I am not just talking about the fantasy of the King-philosopher (Plato) or about the modern Sage (Hegel or Husserl); I am also referring to the structural determination of the relationship between theory and practice that grants philosophy, in general, a commanding role, whether we are speaking about the classical onto-theological tradition or about the modern conflict of the faculties. This problem is not a minor issue whatsoever and will be a constant preoccupation of Derrida as he deals with the question of philosophy and the national language, the University without conditions, the non-humanist humanities, the status of criticism, the resistance of psychoanalysis, and so on. But this interrogation should not be confused either with a simple renounce to philosophy, or even worse, with an anti-philosophical secret move that discards philosophy as a ‘death discipline’. The disarticulation between philosophy and politics as articulated in the onto-theological tradition, opens itself to radical historicity understood as a scattering logic of différance, to which no principle could be imposed without limiting again this historicity as it would become anchored to a new principle of arché. Heidegger’s national-socialism is a big and serious example of this, but not the only one.

Derrida’s reading of Being and Time, his questioning of the shortcomings of the Marxist tradition, his reformulation of the question of historicity, and his dealing with Hegel and others modern philosophers, are just preliminary elements to formulate the more difficult question regarding what we called infrapolitical historicity, understanding it neither as a simple re-elaboration of the political nor as the preparation for a “new” political philosophy, but rather as an interrogation of being as historicity and as différance that cannot be misunderstood as a politics of being.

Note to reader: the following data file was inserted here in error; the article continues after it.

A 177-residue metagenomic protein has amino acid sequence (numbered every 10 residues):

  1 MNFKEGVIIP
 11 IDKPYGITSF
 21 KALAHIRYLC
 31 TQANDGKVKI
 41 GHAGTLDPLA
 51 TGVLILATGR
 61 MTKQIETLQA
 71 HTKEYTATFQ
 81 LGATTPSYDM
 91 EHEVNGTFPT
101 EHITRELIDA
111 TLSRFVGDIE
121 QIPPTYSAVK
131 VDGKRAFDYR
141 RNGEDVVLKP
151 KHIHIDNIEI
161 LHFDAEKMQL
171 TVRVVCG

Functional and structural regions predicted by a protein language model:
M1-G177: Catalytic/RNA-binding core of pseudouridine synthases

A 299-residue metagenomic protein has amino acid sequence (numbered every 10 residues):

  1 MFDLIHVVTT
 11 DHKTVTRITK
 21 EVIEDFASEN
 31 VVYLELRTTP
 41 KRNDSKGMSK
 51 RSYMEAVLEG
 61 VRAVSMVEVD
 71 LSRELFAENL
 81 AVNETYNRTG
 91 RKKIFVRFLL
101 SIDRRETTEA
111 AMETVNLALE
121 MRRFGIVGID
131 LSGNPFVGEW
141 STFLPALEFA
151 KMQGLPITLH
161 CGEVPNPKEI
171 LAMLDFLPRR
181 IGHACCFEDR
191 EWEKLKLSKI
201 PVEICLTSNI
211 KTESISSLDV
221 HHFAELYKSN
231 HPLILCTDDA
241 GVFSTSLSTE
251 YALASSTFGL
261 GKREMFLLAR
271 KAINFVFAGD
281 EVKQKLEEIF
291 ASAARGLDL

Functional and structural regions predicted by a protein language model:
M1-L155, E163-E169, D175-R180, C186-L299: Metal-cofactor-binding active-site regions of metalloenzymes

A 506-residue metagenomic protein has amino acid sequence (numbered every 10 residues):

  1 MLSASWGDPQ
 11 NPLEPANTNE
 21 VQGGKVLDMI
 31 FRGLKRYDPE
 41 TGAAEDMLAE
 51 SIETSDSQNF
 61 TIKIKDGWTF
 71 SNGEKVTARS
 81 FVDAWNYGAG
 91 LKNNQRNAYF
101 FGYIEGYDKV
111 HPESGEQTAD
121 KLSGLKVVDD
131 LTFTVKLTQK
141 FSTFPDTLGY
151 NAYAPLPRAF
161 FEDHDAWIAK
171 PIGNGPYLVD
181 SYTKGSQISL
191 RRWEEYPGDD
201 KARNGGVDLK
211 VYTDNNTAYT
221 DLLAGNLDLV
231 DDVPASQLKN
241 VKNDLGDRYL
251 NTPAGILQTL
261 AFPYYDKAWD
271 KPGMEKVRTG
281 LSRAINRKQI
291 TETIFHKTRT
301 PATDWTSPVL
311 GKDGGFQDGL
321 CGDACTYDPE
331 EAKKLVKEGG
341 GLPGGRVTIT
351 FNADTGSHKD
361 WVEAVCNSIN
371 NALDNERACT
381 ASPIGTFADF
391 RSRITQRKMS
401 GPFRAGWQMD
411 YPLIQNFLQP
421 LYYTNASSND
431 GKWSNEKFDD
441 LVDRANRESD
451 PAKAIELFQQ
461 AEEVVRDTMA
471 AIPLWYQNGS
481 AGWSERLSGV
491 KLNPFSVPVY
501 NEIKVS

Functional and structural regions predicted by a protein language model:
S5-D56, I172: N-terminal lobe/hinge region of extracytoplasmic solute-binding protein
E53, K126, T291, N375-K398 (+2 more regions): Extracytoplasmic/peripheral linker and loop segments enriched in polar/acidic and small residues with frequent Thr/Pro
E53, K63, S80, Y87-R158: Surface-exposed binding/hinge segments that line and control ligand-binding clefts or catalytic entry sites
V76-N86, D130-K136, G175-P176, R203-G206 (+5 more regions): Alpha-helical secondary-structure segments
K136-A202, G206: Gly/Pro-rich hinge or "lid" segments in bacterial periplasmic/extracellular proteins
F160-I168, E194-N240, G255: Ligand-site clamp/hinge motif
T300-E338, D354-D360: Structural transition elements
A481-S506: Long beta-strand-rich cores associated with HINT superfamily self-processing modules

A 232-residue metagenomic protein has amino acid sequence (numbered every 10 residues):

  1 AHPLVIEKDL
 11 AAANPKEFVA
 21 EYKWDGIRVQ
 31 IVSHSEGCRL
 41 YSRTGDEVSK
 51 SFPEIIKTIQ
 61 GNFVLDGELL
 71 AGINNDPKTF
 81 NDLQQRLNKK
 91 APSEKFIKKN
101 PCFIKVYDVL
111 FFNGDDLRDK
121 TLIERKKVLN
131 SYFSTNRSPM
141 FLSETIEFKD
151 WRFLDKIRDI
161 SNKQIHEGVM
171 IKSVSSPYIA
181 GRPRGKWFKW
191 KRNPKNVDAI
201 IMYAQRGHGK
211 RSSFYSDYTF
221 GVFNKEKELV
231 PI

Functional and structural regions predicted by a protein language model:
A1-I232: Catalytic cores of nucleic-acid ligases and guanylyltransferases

In this sense, if one of the main claims of the infrapolitical thinking is the privilege of existence beyond its political reduction, this already implies several decisive moves: 1) to conceive of existence beyond its egological reduction. 2) To understand existence as the key place in which historicity and authenticity are related to a particular decision, a passive decision that remains as a decision, and still demands interrogation. 3) To “step out” of the hegemonic battles for power and to express the infrapolitical political position as a post-hegemonic position, beyond the recurrent “mistake” of falling within the metaphysical will to power. 4) To think existence beyond the anthropocentric and humanistic reduction of life to human life, Bios and Zoë, and all the determinations linked to the human privilege. And 5) to think of existence not only as irreducible to politics, but also as irreducible to any identitarian formulation related to the idea of representation (people, class, national identity, etc.), without postulating a notion of existence based upon a transcendental pureness, uncontaminated or pre-political.

My argument is that only and in so far as infrapolitics historicity be able to deal with these problems, the question of historicity could reach a radical formulation, one different than the anchored historicity of the tradition. For this, the consolation of a final moment of history (the liberal end of history or the Hegelo-Marxian moment of human reconciliation), does not and should not work, precisely because the very condition of a radical historicity implies a confrontation with facticity, without telling oneself stories.